In Syria, civil­ian ca­su­al­ties soar­ing in cease-fire zones

Septem­ber was deadliest month, with 1,000 fa­tal­i­ties re­ported

The Washington Post Sunday - - DISABLED AMERICA - BY LOUISA LOVELUCK louisa.loveluck@wash­post.com Zakaria Zakaria in Is­tan­bul con­trib­uted to this re­port.

beirut — Civil­ian ca­su­al­ties have spi­raled up across Syria in re­cent weeks as pro-gov­ern­ment forces launch hun­dreds of bomb­ing raids across ar­eas marked for in­ter­na­tional pro­tec­tion.

Groups mon­i­tor­ing the con­flict have recorded hun­dreds of strikes since the end of a sixth round of peace talks among Rus­sia, Iran and Turkey in mid-Septem­ber. On Fri­day, the White Hel­mets res­cue group re­ported that 80 per­cent of those at­tacks tar­geted civil­ian ar­eas.

Septem­ber was the deadliest month on record this year in Syria, ac­cord­ing to the Syr­ian Ob­ser­va­tory for Hu­man Rights mon­i­tor­ing group, with al­most 1,000 civil­ians killed across the coun­try.

“Now the planes are back, there is just ter­ror all the time,” said Tim al-Siy­ofi, an ac­tivist from the be­sieged Da­m­as­cus dis­trict of Douma.

An­a­lysts took the vi­o­lence as a sign that piece­meal cease fires struck in the Kazakh cap­i­tal of As­tana have done lit­tle to change the core ob­jec­tives of the Syr­ian gov­ern­ment. With sup­port from Rus­sia and Iran, Pres­i­dent Bashar al-As­sad’s mil­i­tary is as­cen­dant and on course to re­claim most of the ter­ri­tory that slipped from its grasp dur­ing six years of war.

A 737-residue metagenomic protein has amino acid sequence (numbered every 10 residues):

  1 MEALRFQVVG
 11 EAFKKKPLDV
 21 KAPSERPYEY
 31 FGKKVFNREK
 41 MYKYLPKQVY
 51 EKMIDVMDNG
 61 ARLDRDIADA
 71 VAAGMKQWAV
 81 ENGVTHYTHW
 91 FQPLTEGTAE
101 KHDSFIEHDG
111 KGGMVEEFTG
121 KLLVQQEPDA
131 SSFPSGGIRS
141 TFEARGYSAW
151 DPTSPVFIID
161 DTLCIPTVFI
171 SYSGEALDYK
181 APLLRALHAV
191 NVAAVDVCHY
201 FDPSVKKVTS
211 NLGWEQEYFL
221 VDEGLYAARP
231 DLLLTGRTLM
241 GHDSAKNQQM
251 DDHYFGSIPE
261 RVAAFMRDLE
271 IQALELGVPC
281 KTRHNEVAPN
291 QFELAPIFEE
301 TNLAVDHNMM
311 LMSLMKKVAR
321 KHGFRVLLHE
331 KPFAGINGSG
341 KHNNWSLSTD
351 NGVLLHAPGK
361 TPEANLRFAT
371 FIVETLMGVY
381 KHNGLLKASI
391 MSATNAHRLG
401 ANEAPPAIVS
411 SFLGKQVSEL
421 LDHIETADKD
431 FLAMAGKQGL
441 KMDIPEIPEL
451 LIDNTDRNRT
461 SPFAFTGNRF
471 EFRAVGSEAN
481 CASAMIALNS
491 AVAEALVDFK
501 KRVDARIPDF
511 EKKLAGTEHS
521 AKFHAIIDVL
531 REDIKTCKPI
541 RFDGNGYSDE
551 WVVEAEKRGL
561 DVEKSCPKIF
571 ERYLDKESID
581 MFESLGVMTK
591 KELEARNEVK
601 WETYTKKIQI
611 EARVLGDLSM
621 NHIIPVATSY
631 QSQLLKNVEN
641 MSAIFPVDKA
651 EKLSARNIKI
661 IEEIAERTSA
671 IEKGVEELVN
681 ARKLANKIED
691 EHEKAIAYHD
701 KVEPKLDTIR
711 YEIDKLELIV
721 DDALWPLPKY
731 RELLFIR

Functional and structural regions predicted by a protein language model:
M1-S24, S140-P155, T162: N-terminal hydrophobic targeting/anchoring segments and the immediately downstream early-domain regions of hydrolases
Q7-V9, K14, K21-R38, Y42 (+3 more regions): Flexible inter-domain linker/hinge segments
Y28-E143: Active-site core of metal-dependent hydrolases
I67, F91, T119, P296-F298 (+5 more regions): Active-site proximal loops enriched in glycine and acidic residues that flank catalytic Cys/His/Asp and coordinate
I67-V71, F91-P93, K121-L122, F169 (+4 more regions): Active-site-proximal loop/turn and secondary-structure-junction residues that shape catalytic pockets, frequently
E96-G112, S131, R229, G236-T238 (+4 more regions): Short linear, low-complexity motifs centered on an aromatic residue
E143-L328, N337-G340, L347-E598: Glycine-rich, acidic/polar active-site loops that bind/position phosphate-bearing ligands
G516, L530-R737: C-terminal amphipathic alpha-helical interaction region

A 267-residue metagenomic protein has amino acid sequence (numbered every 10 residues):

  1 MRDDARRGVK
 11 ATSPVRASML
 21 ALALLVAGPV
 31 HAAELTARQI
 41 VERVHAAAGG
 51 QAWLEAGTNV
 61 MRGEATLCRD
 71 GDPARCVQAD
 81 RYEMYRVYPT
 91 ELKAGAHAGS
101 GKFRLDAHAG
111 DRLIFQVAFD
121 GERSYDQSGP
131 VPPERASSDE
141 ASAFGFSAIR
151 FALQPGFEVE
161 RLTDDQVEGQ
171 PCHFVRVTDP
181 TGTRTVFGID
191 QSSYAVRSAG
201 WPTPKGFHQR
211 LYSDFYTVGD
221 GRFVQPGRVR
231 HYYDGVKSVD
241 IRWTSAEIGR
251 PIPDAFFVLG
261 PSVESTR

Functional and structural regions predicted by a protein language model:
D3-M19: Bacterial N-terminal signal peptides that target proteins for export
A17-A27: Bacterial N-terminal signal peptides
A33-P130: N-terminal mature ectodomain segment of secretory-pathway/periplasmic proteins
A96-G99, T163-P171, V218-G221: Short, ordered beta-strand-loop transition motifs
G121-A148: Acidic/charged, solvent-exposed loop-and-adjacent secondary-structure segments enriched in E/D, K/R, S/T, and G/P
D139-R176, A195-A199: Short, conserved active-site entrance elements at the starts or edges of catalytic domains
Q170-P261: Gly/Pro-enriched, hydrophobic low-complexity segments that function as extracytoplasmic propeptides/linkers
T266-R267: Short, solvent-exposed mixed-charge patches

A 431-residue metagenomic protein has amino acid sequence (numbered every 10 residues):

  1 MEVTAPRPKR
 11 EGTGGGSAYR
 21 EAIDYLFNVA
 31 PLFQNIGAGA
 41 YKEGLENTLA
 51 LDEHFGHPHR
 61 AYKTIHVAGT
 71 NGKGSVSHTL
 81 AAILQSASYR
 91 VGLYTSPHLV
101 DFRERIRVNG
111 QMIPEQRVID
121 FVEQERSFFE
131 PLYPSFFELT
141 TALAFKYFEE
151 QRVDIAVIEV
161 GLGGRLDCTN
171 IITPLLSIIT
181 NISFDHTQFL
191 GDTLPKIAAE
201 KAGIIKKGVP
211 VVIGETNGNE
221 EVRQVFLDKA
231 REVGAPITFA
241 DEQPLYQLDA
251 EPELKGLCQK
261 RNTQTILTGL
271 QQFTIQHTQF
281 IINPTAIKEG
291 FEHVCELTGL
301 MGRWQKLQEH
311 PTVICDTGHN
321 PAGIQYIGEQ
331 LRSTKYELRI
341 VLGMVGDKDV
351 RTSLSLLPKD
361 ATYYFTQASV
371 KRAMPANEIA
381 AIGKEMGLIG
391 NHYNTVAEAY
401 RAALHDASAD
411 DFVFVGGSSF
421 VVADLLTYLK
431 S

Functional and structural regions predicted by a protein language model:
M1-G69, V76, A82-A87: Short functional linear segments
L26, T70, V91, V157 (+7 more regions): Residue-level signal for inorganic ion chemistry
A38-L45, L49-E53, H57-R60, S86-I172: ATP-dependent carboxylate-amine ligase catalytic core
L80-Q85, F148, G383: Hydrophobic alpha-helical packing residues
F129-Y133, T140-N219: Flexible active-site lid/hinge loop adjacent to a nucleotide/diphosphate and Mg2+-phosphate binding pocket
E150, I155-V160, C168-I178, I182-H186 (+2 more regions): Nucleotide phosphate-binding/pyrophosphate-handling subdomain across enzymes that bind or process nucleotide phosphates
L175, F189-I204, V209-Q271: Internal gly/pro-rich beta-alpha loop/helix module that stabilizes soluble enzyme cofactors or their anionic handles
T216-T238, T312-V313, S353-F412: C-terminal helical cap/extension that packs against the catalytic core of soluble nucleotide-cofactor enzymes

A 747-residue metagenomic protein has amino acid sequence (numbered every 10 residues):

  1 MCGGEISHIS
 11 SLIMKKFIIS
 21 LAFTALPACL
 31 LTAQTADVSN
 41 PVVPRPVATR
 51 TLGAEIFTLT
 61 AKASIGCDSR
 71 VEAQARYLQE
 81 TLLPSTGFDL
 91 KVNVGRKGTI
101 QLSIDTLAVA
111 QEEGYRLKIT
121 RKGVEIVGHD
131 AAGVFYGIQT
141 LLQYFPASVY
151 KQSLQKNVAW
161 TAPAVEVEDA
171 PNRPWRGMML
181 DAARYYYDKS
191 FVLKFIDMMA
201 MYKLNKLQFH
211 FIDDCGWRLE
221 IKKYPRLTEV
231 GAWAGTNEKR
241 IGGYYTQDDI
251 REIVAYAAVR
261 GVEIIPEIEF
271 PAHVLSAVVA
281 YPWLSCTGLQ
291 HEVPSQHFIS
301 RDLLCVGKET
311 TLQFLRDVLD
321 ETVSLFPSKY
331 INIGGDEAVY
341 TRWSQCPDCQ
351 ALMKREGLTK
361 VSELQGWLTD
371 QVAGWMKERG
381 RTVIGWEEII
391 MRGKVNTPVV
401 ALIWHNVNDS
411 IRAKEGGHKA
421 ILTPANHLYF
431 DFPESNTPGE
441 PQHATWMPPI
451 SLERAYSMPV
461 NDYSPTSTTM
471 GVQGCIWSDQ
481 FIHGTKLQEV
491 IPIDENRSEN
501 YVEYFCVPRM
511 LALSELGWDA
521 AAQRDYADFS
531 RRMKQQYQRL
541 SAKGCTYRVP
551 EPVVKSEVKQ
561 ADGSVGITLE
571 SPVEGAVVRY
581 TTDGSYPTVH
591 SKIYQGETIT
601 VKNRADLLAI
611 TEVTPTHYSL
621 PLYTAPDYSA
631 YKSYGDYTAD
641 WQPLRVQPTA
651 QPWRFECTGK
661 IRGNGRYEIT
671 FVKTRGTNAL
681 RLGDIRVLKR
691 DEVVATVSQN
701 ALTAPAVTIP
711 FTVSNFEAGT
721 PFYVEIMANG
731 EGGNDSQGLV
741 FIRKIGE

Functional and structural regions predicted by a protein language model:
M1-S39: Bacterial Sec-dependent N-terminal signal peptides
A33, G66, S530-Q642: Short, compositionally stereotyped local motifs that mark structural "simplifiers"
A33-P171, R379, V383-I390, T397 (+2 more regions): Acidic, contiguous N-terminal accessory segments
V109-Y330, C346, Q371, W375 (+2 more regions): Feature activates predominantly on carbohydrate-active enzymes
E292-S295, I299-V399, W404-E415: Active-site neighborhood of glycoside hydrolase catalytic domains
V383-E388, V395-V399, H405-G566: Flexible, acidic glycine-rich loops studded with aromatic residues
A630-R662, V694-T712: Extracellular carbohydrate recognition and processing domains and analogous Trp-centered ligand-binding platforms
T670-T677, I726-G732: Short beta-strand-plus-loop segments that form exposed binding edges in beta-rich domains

An­a­lysts also said the vi­o­lence un­der­scored the paucity of diplo­matic op­tions for the United States and Euro­pean na­tions, which cham­pi­oned an ear­lier, U.N.-backed process with­out suc­cess, and now hold lit­tle lever­age over any side in the con­flict.

“For the in­ter­na­tional com­mu­nity, who have failed in large part to see through this process, a re­turn to vi­o­lence may have larger im­pli­ca­tions for their at­tempts to push for a po­lit­i­cal and sus­tain­able so­lu­tion,” said Emma Beals, a Beirut-based ex­pert mon­i­tor­ing the war in Syria.

At­tacks by gov­ern­ment and Rus­sian war­planes fol­lowed a failed al-Qaeda-led of­fen­sive in the west­ern prov­ince of Hama.

In the next-door prov­ince of Idlib, a rebel strong­hold in which the peace talks are meant to have guar­an­teed a cease fire, war­planes have tar­geted the hos­pi­tals in which many of the wounded would have sought treat­ment.

In­ter­views with civil­ians in the area were in­ter­rupted on sev­eral oc­ca­sions by the sound of rocket fire and ex­plo­sions. Inside the Idlib and Kafr Takha­reem hos­pi­tals dur­ing one night­time at­tack, staff said they were over­whelmed with the num­ber of ca­su­al­ties.

“Our emer­gency room is full dur­ing the bad nights, so we’re treat­ing ca­su­al­ties in the chairs. A man in­spects a dam­aged build­ing last month af­ter shelling on the rebel-held town of Douma, in eastern Ghouta in Da­m­as­cus. Civil­ian homes and a clinic have come un­der sus­tained at­tack. The dead are wrapped in blan­kets and laid on the ground as we work,” said a 34-year-old medic who gave his name as Ab­dul­hamid.